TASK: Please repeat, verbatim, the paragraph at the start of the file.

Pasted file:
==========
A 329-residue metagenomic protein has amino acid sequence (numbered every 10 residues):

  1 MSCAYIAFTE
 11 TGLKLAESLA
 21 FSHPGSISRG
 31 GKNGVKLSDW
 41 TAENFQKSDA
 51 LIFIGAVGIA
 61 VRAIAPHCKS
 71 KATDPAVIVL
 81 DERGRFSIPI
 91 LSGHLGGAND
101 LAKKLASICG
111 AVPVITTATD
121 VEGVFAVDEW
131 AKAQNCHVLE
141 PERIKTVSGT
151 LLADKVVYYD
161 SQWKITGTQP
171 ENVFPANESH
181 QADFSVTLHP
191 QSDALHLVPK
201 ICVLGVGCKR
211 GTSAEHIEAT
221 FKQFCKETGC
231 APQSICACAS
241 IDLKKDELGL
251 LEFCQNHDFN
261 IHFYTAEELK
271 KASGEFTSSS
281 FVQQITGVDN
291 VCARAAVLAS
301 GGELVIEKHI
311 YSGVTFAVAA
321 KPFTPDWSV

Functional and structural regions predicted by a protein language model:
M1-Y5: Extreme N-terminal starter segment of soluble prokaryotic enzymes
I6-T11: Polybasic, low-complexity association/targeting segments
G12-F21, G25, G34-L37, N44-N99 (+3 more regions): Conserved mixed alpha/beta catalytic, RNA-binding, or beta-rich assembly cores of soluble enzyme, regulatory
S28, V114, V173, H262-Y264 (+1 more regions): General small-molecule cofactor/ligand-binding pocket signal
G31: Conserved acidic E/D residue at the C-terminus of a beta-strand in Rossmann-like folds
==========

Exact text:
A 329-residue metagenomic protein has amino acid sequence (numbered every 10 residues):